Natural Language User Interfaces are making their way into useful products

Elements of Natural Language User Interfaces are making it into enterprise products. We've seen this before, but this time it's for real.

As the desktop virtualization space matures, the main platforms have grown their feature set to include many features that used to require third party software. This has been good for us, because the third party vendors are pushed towards the fringe to find unique solutions to problems that present themselves as opposed to resting on their laurels. App management is one of those things, and we've covered it a lot. I noticed at VMworld, though, that monitoring platforms like Lakeside SysTrack, Liquidware Labs Stratusphere, and even VMware's TrustPoint (based on Tanium, which Jack wrote about a few weeks ago) are beginning to use natural language queries to make it easier to extract relevant information from all the data they collect.

These Natural Language User Interfaces, or NLUIs, are nothing new. In one way or another we've seen them for years, but until recently they've been nothing more than gimmicks. They've been buggy, or limited to a very small subset of words that you can ask. Often times, the phrases you could use weren't natural at all. Instead of asking "What time do the Buckeyes play?" you would have to ask "Find the time Ohio State plays football on Saturday." It's hardly natural, and it's definitely not conversational. Really, those systems are just using speech to text and throwing out everything but keywords, which is something we've been able to do for well over a decade.

Today things are different, and these new systems are much more intelligent. I spoke to Mike Schumacher at Lakeside Software at VMworld, and he explained how their platform works. With their system, you can speak to the computer or just type in the question. They are identical in terms of how the request is handled, since the speech is just rendered to text before it's analyzed. Then, they run it through their own query analysis system that continuously learns from the questions that are asked.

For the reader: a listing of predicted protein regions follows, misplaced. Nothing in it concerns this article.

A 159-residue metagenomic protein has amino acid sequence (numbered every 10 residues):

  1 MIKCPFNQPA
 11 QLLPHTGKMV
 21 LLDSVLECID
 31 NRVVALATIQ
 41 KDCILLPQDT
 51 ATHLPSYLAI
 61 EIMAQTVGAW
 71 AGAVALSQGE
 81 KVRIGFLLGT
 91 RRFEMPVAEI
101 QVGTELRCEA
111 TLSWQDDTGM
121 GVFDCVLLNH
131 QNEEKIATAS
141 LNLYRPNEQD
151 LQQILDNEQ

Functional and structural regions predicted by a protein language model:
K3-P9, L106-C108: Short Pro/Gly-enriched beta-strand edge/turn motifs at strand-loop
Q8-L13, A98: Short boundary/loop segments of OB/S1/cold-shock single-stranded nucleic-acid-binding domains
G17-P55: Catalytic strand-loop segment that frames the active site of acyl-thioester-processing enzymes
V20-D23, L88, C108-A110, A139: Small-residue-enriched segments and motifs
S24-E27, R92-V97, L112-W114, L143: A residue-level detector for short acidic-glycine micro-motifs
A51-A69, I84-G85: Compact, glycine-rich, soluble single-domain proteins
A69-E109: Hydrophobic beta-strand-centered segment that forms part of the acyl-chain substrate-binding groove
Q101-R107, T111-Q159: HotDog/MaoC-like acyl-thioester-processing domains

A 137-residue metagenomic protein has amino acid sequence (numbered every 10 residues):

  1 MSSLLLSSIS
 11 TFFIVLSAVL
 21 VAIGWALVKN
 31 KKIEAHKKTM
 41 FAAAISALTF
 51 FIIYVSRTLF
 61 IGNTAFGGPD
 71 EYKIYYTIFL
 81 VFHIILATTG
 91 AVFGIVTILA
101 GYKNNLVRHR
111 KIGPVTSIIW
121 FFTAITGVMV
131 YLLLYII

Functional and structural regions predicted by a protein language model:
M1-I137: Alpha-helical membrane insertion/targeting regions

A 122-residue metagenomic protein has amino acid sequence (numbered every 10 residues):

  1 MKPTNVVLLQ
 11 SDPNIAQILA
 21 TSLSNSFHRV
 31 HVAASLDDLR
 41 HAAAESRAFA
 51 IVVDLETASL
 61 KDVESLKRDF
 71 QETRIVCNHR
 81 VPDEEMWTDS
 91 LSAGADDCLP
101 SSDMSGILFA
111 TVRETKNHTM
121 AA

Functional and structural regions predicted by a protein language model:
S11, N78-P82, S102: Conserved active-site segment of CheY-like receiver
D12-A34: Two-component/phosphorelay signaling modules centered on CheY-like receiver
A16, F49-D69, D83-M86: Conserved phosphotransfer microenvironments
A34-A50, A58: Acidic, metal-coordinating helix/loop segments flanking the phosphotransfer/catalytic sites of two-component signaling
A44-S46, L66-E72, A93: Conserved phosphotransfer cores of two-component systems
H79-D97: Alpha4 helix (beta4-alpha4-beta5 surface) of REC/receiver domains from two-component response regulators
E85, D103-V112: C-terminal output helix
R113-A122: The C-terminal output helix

Here is where it gets interesting. The question you ask is given a confidence score, much like what you saw when IBM Watson played Jeopardy.

If the confidence score is above a certain threshold using Lakeside's system, it displays the data it thinks you were asking for. But, if the confidence score is lower than that threshold, Lakeside sends that query off to the real Watson (a cloud service offered by IBM) in order to use its supercomputing superpowers. When Watson finishes, which is pretty much instantly, it reports back a response with a high confidence score as well as information that Lakeside can use to add to their own algorithms. That means that every time Lakeside defers to Watson, the Lakeside platform gets smarter, too. The idea is that the more the system is used, the less they'll rely on Watson. You could argue that Lakeside and Watson are still throwing out words that aren't needed, but there is an extra level of inferrence that actually gauges the intent of what was asked by the way it was asked, as opposed to just dumping out all the nouns and adjectives into a one-size-fits-all search query.

Now, to be fair, what I saw at VMworld was a little rough around the edges. Also in the spirit of fairness, I did what any nerd would do when I saw it: I tried to break it. I succeeded a few times by asking what I thought were normal questions. I asked things like "Which of my users use the most GPU?" which confused the system because in the scope of the data available, desktops have GPUs, not users. The thing is, even a bad query that either didn't work or didn't produce the reports I wanted to see was still good data for the engineers working on the backend, which will result in a better product down the road. The next time they update their linguistics engine, you'll be able to ask that question.

It's cool to see products adding in features like this. We've gotten addicted to collecting data, but we're not always capable of handling the crushing weight of it. Loads of metrics about everything under the sun are only helpful if you can access it and read the information. As NLUIs advance and become more ingrained in our data collection and monitoring systems, our lives should get much, much easier. Siri started off as little more than a gimmick, and now even the grouchiest tech haters are using it. Just think about what we could do in our enterprises.

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Now that I think about it, natural language queries are probably easier in IT admin apps than in general-purpose digital assistants. In these cases, the NLUI just has to deal with a narrowly-defined domain, rather than, well, everything...

What will be interesting to see if this type of stuff is disruptive to apps and EUC as mobile was. Just imagine, in a few years we could be talking transforming apps to be NLUI-enabled, just like how we talk about mobile-enabling apps now.

The question is how can we use NLUI to create apps that were never possible before? Is NLUI a faster horse, or can you make it a car? (Sorry to use that over-used cliche.)